POLITICS

I should admit right away that I was a 3 May man. More to the point, Alan Milburn was an advocate for 7 June, one of a minority of Cabinet members urging Tony Blair to delay the election until the government could show voters it had a better - that is the cautious word - grip on foot and mouth.

I am not sure which of us will be proved right. But for the record, the health secretary's thinking was roughly thus: he started out favouring 3 May, but as the crisis deepened decided Mr Blair must demonstrate a grip and a willingness to 'put country before party'.

It was an instinct to which the Tories laid a stronger claim until the late 1980s, when their indifference to suffering manufacturing regions helped undermine their credibility, Mr Milburn feels.

On a practical note, Mr Blair's One Nation instinct would help end the belief that Labour is urban and the Tories the rural party - and make it harder for William Hague to campaign over the next 10 weeks for an election he asked to have postponed 'in the national interest'.

All right, I know There is been a lot of bluff and double-bluff in politics-speak these past few days. But legislative consequences flow as well as purely political ones. For instance, the Health and Social Care Bill, whose course HSJ has been plotting, looks likely to get through its remaining stages in the Lords after all.

When I spoke to MPs and officials a week ago, the assumption was that the Tories would be bloodyminded about all bills and that Lib Dem peers would play hardball for more concessions over community health councils. Ministers would have conceded their right to survive in principle - and a few places - in order to save the provision of personal care (only) in nursing homes - as from October.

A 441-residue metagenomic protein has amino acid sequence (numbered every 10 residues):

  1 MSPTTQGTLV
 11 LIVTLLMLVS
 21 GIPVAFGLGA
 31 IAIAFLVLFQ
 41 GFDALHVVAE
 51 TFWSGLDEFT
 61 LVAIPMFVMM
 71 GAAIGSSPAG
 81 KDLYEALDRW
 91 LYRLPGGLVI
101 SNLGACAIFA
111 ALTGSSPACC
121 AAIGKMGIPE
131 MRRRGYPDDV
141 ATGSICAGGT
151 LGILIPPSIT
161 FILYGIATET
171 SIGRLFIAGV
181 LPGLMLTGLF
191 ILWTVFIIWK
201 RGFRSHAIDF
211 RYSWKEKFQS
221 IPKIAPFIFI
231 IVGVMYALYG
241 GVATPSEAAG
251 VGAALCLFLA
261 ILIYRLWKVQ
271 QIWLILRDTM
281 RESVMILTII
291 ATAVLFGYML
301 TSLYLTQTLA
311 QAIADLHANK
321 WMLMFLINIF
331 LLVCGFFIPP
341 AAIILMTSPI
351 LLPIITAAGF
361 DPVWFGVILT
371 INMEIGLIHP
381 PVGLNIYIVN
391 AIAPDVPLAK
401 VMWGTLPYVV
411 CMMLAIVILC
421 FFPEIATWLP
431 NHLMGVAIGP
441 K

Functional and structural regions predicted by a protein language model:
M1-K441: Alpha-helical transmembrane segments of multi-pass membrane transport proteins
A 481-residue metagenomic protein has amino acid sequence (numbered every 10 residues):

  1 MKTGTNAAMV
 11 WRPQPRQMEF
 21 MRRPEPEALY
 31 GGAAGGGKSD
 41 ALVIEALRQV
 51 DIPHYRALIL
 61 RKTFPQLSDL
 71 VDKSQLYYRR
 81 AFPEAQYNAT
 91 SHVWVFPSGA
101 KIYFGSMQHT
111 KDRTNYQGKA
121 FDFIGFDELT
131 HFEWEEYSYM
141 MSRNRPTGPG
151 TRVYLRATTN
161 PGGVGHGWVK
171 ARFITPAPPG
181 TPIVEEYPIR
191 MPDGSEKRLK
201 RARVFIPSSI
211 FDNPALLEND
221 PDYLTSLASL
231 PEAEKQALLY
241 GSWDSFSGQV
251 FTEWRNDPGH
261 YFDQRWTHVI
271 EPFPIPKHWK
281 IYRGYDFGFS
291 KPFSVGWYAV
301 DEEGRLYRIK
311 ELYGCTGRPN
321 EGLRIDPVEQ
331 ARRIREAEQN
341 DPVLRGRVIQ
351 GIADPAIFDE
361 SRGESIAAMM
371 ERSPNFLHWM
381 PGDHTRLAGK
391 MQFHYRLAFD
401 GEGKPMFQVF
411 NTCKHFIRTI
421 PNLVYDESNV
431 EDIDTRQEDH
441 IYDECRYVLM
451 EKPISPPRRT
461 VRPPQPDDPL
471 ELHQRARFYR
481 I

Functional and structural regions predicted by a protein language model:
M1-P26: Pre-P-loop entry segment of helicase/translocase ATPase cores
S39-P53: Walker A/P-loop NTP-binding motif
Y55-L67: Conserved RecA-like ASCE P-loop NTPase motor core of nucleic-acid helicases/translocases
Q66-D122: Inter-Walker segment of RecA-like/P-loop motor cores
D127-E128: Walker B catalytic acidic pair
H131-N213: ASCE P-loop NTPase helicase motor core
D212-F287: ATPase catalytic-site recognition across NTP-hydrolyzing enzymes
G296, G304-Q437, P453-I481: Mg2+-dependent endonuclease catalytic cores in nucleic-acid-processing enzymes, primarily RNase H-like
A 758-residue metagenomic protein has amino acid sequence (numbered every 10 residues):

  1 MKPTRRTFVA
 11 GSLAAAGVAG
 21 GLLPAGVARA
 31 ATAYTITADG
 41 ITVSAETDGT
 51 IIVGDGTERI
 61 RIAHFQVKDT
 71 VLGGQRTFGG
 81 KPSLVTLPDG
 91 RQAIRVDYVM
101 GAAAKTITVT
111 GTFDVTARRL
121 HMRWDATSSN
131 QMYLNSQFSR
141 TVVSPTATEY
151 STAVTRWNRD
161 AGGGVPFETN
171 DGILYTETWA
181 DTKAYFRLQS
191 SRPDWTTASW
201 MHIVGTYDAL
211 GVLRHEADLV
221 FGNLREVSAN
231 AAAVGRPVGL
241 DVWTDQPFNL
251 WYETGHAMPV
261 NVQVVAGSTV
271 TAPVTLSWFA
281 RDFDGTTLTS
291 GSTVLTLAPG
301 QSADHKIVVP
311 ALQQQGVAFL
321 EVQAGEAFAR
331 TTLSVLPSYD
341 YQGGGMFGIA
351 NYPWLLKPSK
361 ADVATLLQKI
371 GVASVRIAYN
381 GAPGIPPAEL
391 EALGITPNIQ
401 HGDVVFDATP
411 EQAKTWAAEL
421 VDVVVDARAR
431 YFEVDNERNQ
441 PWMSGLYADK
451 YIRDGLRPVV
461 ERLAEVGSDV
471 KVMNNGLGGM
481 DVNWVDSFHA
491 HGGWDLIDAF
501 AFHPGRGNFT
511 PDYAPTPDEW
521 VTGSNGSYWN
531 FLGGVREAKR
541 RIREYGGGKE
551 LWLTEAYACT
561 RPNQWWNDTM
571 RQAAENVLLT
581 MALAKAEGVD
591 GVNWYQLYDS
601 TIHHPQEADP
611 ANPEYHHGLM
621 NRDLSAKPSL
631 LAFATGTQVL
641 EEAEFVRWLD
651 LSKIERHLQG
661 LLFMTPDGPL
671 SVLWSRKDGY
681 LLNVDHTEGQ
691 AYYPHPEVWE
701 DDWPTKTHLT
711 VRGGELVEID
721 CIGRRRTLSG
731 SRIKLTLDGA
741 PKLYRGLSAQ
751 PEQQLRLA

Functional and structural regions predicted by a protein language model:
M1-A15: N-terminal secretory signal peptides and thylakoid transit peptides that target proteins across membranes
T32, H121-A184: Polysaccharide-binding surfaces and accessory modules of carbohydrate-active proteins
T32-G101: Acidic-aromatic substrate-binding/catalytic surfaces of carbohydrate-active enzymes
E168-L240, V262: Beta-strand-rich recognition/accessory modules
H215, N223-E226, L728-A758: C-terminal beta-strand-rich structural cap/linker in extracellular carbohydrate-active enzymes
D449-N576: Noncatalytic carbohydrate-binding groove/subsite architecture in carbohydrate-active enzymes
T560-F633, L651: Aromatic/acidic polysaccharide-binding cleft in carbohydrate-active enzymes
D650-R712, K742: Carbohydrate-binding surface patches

Many other big bills, notably the 'yobs' bill (fixed-penalty fines, curfews etc), may die even with an extra month's grace, though wrong-footed ministers will also have to cobble up statements and initiatives, extra money for cancer, even, to give an impression of dynamism.

That also goes for two measures of passing interest to us here. Labour MP Tony Clarke (Northampton South) introduced a private member's bill to allow the names of the deceased fathers to be registered on birth certificates in cases where artificial fertilisation has taken place after death, as in the Diane Blood case.

That seems an anomaly worth sorting out (even rightwing bill-blocker Eric Forth thought so), though Mrs White agrees with me that sentimental talk of 'children's rights' really disguises something else - the reluctance of a grieving mother to move on with her life.

What price a child's 'right' to know their father?

Much more important was a more serious stab at children's rights in the shape of the first adoption bill since 1976. It was steered through second reading, awash with crossparty consensus and goodwill, by our own John Hutton with promise of a special select committee process to take further expert evidence from all the myriad special interests with a finger in the adoption pie.

Like Mr Clarke's bill it will have to start again in the new parliament. But There is a tale behind it.

The idea, you may recall, is a more humane, efficient and faster system for placing more of the 58,000 kids who are in care into proper adoption, rates of which are 10 per cent in some areas, 1 per cent elsewhere. The sustained abuse unearthed in homes in North Wales (the bill to set up a commissioner there will get through) is sufficient incentive.

I recall telling HSJ readers that Tony Blair was keen because his dad was adopted. My Tory friends put a different gloss on it.Ministers had dithered (it is complex) and the bill was not in the Queen's Speech. They were only pushed into action when Caroline Spelman, the junior Tory health spokesperson, produced her own private bill after failing to amend the Care Standards Bill. 'You can almost spot the point halfway through the government bill when they just rushed to finish it and publish it, ' says one senior Tory MP.

Hence the concession of a special committee to refine it as it goes along. Hence last week's doomed second reading.Ms Spelman's bill duly surfaced on Friday - and was duly voted down. It is a rough old world.